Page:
From Samba to Superstar: Which Adidas Sneakers Are Right for You?
The three-stripe staples, explained
Nota bene: If you buy through the links in this article, we may earn a small share of the profits.
Depending who you ask, Adidas sneakers make the world go round. Even those allegiant to Nike’s swoosh or recently converted to the cult of New Balance can confirm that the three stripes is one of the biggest players in the sneaker game. Adidas sneakers have been a defining part of footwear history for decades.
And while Adidas might not have the sheer volume of styles that the mantle of Air Max commands, or the nifty numerical styles like New Balance, there’s still a ton of options from the German-based athletic company. Shoes like the Gazelle and Forum ’84 Low have enjoyed recent time in the limelight. While others — we’re looking at you, Stan Smiths — have transcended the plane of trends and fads, assuming a preeminent status with the likes of Converse and Nike as a truly ubiquitous sneaker and oft-copied muse.
Adidas sneakers are everywhere, with new colorways, updates and entire styles released daily to a ravenous gaggle of sneakerheads and the general population alike. This influx of stripey silos is enough to make an OG’s head spin, and as such we’ve compiled a guide to all of the need-to-know Adidas sneakers, from Samba to Superstar. Chances are, you’re familiar with a few (or more than a few), but for those who struggle to pin the difference between a Nizza and an NMD, fear not — we got you.
From 1 to 270 and Beyond: Which Nike Air Max Is Right for You?
A close look at every significant version of the iconic Air Max
New Balance Models, From 574 to 990, Explained
Figure out what all those numbers mean once and for all
To keep things digestible (and under a couple thousand words), we’re sticking to lifestyle sneakers, and while various labels technically fall under the mantle of Adidas — namely, Japanese label Y3 and the infamous YEEZY — brevity and cohesiveness demand strictly Adidas-label styles only. Below, a comprehensive guide to the Adidas sneakers you should know.
The Adidas Superstar is sneaker royalty, full stop. Tracing its origins back to the ’70s, the three-stripe silo proved synonymous with cool thanks to endorsements first by court stars like Kareem Abdul-Jabar and later by hip-hop titans Run DMC. Its textured toe-box may no longer be a novel concept, but it remains an iconic Adidas style to this day.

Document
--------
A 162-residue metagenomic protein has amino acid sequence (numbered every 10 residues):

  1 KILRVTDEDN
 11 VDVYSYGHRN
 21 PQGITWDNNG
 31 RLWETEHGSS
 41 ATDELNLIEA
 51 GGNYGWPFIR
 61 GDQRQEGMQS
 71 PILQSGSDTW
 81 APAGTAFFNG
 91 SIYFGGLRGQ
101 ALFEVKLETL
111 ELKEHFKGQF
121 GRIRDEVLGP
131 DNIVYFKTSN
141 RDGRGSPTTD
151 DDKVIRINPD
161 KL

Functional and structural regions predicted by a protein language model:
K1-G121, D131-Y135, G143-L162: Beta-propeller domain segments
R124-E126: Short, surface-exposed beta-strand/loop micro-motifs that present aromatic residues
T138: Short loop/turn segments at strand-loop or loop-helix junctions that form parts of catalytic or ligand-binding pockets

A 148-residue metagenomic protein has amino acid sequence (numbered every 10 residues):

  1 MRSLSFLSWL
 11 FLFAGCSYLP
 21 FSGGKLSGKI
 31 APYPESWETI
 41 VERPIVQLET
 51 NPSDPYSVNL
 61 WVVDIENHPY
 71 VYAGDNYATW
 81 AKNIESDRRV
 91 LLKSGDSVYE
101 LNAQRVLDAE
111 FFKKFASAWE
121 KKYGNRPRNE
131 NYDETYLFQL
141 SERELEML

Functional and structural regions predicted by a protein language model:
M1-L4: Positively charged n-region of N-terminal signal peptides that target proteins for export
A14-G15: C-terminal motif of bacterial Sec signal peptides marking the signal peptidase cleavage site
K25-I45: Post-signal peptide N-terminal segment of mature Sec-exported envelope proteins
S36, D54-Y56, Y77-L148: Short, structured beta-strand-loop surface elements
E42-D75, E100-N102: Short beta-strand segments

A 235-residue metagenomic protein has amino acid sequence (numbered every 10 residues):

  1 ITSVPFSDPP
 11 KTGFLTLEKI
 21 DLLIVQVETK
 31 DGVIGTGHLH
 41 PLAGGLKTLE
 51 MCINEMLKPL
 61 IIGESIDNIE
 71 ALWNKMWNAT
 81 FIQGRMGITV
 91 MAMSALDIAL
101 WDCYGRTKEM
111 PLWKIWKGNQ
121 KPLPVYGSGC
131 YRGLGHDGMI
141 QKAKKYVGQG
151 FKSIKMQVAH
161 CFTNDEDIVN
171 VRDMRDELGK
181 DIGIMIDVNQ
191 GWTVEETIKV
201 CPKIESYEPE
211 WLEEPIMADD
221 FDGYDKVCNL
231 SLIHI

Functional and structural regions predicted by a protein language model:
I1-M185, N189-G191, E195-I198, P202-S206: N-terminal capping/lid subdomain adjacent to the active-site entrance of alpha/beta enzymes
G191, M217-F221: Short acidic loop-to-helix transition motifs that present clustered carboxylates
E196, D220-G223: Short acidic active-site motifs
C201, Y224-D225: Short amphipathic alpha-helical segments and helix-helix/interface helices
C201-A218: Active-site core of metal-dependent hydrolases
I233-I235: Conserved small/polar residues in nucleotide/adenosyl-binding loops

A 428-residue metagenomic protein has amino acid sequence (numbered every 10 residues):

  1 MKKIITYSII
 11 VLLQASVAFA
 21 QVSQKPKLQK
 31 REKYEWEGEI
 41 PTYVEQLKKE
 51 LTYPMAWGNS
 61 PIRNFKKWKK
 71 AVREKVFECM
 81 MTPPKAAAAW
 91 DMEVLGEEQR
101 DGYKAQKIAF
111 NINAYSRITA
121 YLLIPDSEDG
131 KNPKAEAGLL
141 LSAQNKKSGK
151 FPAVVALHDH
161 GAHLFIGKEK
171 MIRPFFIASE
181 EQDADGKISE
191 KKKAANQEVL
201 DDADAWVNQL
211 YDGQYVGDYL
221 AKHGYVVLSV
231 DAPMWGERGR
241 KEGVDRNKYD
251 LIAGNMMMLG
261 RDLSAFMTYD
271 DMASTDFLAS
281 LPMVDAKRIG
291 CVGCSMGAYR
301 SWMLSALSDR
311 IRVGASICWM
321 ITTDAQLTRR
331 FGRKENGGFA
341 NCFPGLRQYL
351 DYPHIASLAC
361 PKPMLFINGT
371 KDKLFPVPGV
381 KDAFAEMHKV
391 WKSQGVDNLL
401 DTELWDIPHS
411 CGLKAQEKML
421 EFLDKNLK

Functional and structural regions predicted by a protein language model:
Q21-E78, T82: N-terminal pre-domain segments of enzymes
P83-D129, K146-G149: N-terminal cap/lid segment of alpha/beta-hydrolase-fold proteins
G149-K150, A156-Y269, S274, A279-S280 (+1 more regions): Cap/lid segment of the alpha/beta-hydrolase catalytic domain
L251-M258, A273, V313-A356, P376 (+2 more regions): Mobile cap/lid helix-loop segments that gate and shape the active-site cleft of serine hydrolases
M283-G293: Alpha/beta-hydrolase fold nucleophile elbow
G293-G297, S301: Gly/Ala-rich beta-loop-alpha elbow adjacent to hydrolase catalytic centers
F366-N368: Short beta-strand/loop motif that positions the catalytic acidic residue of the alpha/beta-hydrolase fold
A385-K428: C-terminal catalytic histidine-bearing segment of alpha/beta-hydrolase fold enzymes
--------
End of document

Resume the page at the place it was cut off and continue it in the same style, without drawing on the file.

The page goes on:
Adidas Stan Smith
If you don’t automatically recognize the clean colorways, sleek profile and mustachioed tongue-graphic of the Adidas Stan Smith, we’re not so sure we can help you. Arguably Adidas’ most notable lifestyle sneaker, and certainly among the best-selling, the Stan Smith has withstood the test of time, with over half a century of blessing feet everywhere since its namesake dominated the court.
What more is there to be said about the Adidas Samba? A seminal three-stripes style, the football trainer turned cultural icon mainstay cool people’s feet for decades, and will probably continue to do so for decades more. It’s recently gained a new level of hype among sneaker fans, thanks to frequent collaborations with the British fashion label, Wales Bonner.
Another sneaker to draw inspiration from soccer, the 1966 release has remained a linchpin in the Adidas catalog as a casual alternative to the Stan Smith and Superstar, passing through numerous iterations of design and a plethora of different constructions — kangaroo leather, synthetics and the current suede finish have all composed the Gazelles upper — over its 60-odd lifespan. A football-adjacency has elevated it to cult status specifically in the U.K. — you might remember a little band called Oasis donning the Gazelle from time to time.